Music in the Age of Confucius, which opens with a short film made during the excavation of the Marquis Yi's tomb, is displayed on two floors; the instruments divided into two groups just as they had been in the ruler's tomb. An informative audio tour, narrated by cellist Yo-Yo Ma, guides the visitor through the exhibition; a catalog, written by six scholars, provides extensive background information on ancient Chinese music, instruments and their methods of manufacture, and role of music in Bronze Age court life.

Still more ancient Chinese instruments can be seen in The Golden Age of Chinese Archaeology: Celebrated Discoveries from the People's Republic of China, which opened at the National Gallery of Art in Washington and is now at the Museum of Fine Arts in Houston until May 7. The blockbuster exhibition brings together more than 200 masterworks dating from 5000 B.C. to the tenth century A.D.--sculpture, textiles, and decorative items made of clay, stone, bamboo, ivory, lacquer, gold, silver, and bronze--many unearthed during the past 25 years.

Among significant excavations represented in the exhibition are those undertaken during the 1970s and 1980s at 6,000-year-old Hongshan sites in Liaoning Province, which yielded exquisite jade carvings and painted pottery, most found in stone-lined tombs, and at the Shang Dynasty (1200-1045 B.C.) site of Huayuanzhuang near Anyang in Henan Province, where a cache of 21 inscribed oracle bones was discovered in 1971.

As both the show and its accompanying catalog are clear to point out, Chinese civilization did not develop from a single root in the Yellow River Valley as was previously thought nor did it progress in a linear fashion. Rather elements of it evolved independently throughout China, eventually coalescing into what we know as Chinese culture.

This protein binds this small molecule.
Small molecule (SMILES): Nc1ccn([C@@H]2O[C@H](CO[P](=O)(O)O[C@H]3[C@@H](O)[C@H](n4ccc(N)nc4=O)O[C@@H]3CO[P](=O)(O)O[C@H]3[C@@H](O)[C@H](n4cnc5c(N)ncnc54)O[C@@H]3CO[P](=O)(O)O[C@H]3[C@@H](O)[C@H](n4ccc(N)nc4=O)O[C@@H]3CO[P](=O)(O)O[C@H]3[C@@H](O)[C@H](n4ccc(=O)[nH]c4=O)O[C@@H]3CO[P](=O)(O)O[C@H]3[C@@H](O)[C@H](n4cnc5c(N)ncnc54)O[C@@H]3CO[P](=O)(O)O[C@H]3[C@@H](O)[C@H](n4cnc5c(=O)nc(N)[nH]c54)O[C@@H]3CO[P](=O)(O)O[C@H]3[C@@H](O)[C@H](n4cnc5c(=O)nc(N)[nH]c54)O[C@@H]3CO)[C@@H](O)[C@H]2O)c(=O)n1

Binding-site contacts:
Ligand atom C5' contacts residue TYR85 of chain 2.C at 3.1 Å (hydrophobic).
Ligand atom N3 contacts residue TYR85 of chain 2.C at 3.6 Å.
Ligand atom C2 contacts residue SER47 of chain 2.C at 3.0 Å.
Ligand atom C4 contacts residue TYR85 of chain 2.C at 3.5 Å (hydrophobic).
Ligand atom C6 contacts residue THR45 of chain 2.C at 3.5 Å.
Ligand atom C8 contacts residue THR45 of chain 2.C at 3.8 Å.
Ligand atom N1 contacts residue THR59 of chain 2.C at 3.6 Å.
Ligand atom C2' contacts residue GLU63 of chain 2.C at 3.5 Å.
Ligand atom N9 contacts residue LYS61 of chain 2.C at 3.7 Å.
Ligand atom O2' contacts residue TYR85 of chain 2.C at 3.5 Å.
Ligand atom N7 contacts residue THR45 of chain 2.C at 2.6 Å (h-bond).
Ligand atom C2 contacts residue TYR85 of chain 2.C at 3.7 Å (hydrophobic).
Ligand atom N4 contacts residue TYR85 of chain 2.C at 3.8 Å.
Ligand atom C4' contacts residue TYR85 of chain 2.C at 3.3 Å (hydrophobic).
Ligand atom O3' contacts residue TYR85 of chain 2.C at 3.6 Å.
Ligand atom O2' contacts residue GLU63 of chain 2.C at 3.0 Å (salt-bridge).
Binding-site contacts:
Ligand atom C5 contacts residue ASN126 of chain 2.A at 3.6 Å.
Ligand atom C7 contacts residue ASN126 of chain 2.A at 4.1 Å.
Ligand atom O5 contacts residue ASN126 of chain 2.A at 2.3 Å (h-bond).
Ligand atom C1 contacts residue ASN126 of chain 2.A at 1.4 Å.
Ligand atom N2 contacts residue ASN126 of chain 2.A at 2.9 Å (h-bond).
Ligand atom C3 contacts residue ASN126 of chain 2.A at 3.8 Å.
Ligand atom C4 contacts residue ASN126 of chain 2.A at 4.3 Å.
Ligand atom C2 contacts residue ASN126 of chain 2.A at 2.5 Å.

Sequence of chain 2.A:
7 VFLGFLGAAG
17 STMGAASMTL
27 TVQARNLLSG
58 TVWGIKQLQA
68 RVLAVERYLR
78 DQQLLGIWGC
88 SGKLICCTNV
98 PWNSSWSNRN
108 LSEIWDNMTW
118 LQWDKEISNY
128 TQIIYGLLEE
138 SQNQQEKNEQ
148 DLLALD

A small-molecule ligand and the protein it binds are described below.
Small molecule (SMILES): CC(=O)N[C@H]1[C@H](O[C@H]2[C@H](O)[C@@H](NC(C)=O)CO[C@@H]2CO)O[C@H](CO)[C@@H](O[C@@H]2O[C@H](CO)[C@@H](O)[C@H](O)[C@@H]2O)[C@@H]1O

In addition to chronicling the development of Chinese civilization, the exhibition charts significant changes in Chinese archaeology itself from its beginnings in the nineteenth century, through its practice within the confines of Marxist ideology, imposed during the Cultural Revolution, to modern excavations and the recent proliferation of departments of archaeology throughout China. The exhibition opens at San Francisco's Asian Art Museum on June 17.

Equestrian enthusiasts will delight in Imperial China: The Art of the Horse in Chinese History which opens May 1 at the International Museum of the Horse in Lexington, Kentucky. The exhibition features more than 300 objects that illustrate the use of the horse in warfare, leisure activities, and sport from the Western Zhou through the Qing dynasties (1027 B.C.-A.D. 1911). It also focuses on the horse's critical role in the unification of China under Qin Shi Huang-di in the third century B.C. and its subsequent use in defending the country against nomadic tribes to the north and west.

* Click here for ARCHAEOLOGY's list of current exhibitions.

Angela M.H. Schuster is a senior editor at ARCHAEOLOGY.

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© 2000 by the Archaeological Institute of America